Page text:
I defined technique for them as "the efficiency of movement," and now that I've thought on it a bit more, I think I would amend that to "the efficiency and application of movement." We see good technique as fluid movement that allows the technique to be performed with precision, power, economy of movement, etc. We see proper technique as the way that allows movements to have speed and power generated through them. It's also usually done in a direct manner, thus the efficiency aspect.

I'd love to hear everyone else's thoughts on the matter. I've always thought about good technique, and I feel like I can teach good techniques, but I'd never really verbalized it out loud in this way. Anyone else have a thought like this, or do you have a different analogy for defining technique? I'd love to hear the discussion.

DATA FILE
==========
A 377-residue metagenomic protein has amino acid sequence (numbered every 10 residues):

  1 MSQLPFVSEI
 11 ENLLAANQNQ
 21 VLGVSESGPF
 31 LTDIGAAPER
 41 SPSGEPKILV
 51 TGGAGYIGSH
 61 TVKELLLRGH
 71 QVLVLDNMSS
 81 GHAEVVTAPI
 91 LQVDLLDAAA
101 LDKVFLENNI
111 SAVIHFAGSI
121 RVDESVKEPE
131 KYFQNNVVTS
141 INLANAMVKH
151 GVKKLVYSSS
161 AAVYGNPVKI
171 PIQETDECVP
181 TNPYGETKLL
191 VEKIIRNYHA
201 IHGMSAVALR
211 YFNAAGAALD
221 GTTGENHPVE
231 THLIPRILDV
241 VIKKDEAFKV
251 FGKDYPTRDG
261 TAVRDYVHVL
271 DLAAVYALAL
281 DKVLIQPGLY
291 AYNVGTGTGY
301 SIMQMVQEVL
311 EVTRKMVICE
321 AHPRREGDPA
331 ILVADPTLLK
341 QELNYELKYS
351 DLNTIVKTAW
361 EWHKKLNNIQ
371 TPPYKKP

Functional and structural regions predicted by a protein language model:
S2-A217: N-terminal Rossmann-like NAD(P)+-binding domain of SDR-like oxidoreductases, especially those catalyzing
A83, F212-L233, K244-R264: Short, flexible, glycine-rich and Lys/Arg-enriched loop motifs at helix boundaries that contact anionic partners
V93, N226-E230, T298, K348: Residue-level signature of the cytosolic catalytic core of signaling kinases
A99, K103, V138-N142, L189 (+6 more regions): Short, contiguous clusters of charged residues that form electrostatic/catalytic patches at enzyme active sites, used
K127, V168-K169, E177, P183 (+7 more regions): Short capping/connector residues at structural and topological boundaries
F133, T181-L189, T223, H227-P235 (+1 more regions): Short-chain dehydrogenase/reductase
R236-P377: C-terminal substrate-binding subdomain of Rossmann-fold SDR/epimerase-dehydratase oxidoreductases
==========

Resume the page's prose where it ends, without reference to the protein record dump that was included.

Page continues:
_________________
www.haysgym.com
http://www.sunyis.com/
www.aikidoofnorthwestkansas.com
Back to top
View user's profile Send private message Send e-mail

DWx
KF Sensei
KF Sensei

Joined: 17 Jan 2007
Posts: 6418
Location: UK
Styles: Tae Kwon Do & Yang family Tai Chi

PostPosted: Sun Sep 12, 2021 3:26 pm    Post subject: Reply with quote

I think its a difficult one to define and its going to mean different things in different styles. That said for me I'm looking for correct start and correct end, but more importantly the way that the student gets to the end.

In ITF TKD I feel like the "9 training secrets" we have covers a lot of what good technique should and shouldn't be. We talk about eyes, hands, feet, breath in a single coordinated action. Having "backward motion" to every movement, i.e. relaxing before moving. Having soft knees during the movement etc.